by Allan Fish
(UK 1967 1,295m) DVD1/2
The aristocracy of wealth
p Donald Wilson d David Giles, James Cellan Jones w Lennox Philips, Donald Wilson, etc. novels John Galsworthy m Eric Coates art Spencer Chapman, Julia Trevelyan Oman
Eric Porter (Soames), Nyree Dawn Porter (Irene), Kenneth More (young Jolyon), Susan Hampshire (Fleur), June Barry (June), Margaret Tyzack (Winifred), Joseph O’Conor (old Jolyon), Ursula Howells (Frances), Lana Morris (Helene), John Welsh (uncle James), Fay Compton (Ann), John Bennett (Philip Bosinney), Terence Alexander (Monty), Nicholas Pennell (Michael Mont), Martin Jarvis (John), Michael York (Joly), Nora Swinburne (Aunt Hester), Terence Alexander (Monty), John Barcroft (George), A.J.Brown (Roger), John Baskcomb (Timothy), Cyril Luckham (Sir Lawrence Mont), Geraldine Sherman (Victorine Bicket), Terry Scully (Tony Bicket), Derek Francis (Elderson), George Woodbridge (Swithin), Nora Nicholson (Aunt Juley), Kynaston Reeves (Nicholas), John Bailey (Aubrey Greene), Austin Trevor (Botterill), Karin Fernald (Anne Wilmot), Alan Rowe (Settlewhite), Maggie Jones (Smither), John Phillips (Sir Alex McGown), George Benson (Marquess of Shropshire), Caroline Blakiston (Marjorie Ferrar),
Where would we be without The Forsyte Saga? It was made as the flagship of the BBC’s fledgling new channel, BBC2, running for six months in the first half of 1967. So popular was it that, armed with numerous BAFTA awards, it then showed on BBC1 the following year and literally stopped the nation on Sunday evenings and whole episodes were not so much talked about for days as months. It was like a cultured soap opera, the intelligentsia’s antidote to Coronation Street. Some critics may point at the BBC’s using black and white when colour was literally just around the corner – literally, with Susan Hampshire appearing in colour in Vanity Fair before the year was out. However, the producers felt they had the cast they wanted and any delays would have meant losing several cast members, so they decided to shoot straight away. Much as though colour would have been beneficial in some ways, monochrome suited the stuffed-shirt world of the Forsytes, and added to the sense of the funereal about their undertakings.
In terms of its plot – which centres around a family of merchants and lawyers in London from the mid 1870s to the late 1920s – it’s true that the first half was the more dramatically potent, centring around the fateful marriage of Soames and Irene, the infamous marital rape, and her various scandalous affairs. The second half, largely dominated by Soames’ spoilt and selfish daughter Fleur, was less interesting, especially in that whereas the first half took in over 30 years, the last half took in barely 10. The Forsytes, along with their times, mellowed with age, and even Soames became a rather loveable, crotchety old man whose heart was very much in the right place.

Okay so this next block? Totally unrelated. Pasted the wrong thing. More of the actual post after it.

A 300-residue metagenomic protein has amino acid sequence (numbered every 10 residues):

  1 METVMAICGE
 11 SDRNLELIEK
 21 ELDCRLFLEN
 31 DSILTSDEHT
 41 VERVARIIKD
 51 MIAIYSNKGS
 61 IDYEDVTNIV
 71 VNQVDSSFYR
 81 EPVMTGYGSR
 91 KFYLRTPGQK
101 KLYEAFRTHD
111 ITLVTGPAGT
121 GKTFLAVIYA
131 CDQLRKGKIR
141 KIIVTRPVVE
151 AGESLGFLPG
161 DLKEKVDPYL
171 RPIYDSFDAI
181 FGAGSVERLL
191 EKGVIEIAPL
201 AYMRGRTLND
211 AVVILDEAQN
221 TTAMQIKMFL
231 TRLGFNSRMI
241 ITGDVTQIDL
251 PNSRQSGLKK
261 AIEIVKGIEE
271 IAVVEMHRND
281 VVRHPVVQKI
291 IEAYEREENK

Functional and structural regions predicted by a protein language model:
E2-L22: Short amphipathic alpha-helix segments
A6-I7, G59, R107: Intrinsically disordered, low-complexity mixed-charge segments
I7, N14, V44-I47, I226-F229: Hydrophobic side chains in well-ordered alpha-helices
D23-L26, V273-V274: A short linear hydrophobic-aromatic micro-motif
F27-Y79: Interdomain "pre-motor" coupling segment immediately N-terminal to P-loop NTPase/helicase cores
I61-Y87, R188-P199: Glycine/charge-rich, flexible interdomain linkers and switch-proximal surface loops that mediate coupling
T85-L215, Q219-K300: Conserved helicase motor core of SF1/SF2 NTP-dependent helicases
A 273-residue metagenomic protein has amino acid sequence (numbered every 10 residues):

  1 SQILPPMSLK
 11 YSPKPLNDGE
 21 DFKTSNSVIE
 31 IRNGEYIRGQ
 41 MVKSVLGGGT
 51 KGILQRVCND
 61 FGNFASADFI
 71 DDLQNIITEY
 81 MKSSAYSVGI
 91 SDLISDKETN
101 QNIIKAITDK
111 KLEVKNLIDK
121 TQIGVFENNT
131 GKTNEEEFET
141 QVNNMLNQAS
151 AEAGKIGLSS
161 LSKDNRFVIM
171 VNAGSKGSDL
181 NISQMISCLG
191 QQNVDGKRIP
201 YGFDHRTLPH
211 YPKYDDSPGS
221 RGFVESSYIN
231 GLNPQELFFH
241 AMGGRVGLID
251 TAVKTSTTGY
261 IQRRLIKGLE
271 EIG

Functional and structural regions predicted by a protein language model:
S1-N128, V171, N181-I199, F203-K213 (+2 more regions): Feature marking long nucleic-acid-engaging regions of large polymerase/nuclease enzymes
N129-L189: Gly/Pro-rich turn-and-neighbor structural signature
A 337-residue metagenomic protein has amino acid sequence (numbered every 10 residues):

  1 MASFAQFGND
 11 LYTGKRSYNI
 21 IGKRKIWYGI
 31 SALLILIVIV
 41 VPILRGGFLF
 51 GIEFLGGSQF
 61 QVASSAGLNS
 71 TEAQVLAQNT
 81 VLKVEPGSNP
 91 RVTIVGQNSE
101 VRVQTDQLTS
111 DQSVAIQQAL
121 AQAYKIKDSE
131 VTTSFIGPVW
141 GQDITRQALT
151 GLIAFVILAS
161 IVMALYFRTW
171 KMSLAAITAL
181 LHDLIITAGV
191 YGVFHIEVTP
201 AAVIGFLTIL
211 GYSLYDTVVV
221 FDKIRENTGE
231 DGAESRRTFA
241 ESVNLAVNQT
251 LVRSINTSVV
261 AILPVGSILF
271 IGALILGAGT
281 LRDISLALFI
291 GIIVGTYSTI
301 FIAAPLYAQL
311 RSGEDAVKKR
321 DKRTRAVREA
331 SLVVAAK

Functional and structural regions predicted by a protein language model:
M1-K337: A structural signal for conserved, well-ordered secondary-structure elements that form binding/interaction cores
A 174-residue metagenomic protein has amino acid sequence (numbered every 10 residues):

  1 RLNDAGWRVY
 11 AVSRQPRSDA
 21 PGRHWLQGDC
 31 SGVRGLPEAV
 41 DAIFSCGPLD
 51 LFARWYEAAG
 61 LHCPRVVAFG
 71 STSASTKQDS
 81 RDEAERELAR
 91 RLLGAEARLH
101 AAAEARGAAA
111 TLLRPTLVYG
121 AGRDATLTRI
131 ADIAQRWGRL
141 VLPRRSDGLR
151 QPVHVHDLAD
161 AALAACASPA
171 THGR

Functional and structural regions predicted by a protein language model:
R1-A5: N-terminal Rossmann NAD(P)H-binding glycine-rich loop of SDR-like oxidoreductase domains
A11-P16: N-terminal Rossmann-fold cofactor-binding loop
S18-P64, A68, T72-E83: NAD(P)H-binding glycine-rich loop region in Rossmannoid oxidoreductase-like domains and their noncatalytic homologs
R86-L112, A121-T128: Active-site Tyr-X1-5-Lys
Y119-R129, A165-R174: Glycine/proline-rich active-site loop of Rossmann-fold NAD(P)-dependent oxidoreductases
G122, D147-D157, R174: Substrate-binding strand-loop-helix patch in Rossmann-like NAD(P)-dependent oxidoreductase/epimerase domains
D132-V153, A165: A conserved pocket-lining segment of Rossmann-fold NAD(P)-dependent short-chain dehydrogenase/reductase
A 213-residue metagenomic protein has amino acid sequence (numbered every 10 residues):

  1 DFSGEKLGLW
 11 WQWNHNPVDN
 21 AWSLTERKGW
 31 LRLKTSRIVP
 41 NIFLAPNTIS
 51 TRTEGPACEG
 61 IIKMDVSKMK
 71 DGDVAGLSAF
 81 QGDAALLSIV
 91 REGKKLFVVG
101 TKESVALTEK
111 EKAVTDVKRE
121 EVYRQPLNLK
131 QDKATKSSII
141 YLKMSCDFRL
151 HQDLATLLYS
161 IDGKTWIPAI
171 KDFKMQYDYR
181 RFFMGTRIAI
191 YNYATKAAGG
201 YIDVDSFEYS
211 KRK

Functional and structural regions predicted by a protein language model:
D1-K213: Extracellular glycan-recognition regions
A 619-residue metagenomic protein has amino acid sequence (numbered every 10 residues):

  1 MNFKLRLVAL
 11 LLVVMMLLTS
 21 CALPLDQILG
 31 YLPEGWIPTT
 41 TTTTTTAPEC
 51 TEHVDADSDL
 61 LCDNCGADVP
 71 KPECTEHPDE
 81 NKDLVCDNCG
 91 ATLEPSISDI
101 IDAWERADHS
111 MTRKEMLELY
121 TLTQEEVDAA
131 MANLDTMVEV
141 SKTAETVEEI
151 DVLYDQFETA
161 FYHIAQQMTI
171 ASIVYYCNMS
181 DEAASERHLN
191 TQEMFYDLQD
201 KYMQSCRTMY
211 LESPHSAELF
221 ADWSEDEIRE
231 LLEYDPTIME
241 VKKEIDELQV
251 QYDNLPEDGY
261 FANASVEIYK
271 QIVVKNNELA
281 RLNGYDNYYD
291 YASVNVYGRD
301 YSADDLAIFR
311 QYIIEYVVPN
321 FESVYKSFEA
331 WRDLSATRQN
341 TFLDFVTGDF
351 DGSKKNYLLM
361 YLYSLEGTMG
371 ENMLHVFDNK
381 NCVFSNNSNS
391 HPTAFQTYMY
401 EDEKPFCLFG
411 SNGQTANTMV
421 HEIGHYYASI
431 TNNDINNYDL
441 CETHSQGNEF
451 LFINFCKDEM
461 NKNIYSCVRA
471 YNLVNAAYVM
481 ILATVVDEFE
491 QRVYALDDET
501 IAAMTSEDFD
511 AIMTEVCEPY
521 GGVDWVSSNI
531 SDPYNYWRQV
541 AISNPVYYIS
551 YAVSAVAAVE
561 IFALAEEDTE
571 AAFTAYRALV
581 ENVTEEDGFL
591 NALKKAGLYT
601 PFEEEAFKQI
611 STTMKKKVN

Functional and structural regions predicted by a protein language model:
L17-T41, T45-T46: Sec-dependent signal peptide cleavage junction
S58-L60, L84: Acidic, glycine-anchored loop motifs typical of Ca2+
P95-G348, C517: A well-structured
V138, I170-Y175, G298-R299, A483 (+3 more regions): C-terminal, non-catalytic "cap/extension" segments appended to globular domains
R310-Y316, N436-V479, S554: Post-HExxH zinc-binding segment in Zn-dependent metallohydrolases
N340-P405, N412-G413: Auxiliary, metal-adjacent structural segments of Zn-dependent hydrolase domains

Much credit must be laid at the makers’ feet for going forth with the cast they had, because one could hardly imagine anyone else in the roles. Nyree Dawn Porter may seem a little precious forty years on, but she became an instant celebrity, while Susan Hampshire was never better than as Fleur, Margaret Tyzack offered the first of her great drama serial roles, while Joseph O’Conor, John Barcroft and George Benson offered lovely support. And while it was good to see Kenneth More back to his best as young Jolyon – though rather too old for the character in the opening episodes – the highlight was undoubtedly Eric Porter’s Soames (once played surprisingly well by Errol Flynn in the otherwise forgettable That Forsyte Woman), one of the great performances in small screen history. He was especially memorable as the older Soames, with the demeanour of a particularly proud undertaker, huffing and puffing around and trying to adapt to the times while refusing to let go of the past – scenes at the races, trying to play golf and blowing up balloons are classic comic moments. If aspects have dated, it remains to this day a milestone of TV drama which began the US passion for rarefied British TV drama on Masterpiece Theatre that lasted through Upstairs, Downstairs and Brideshead Revisited to Downton Abbey.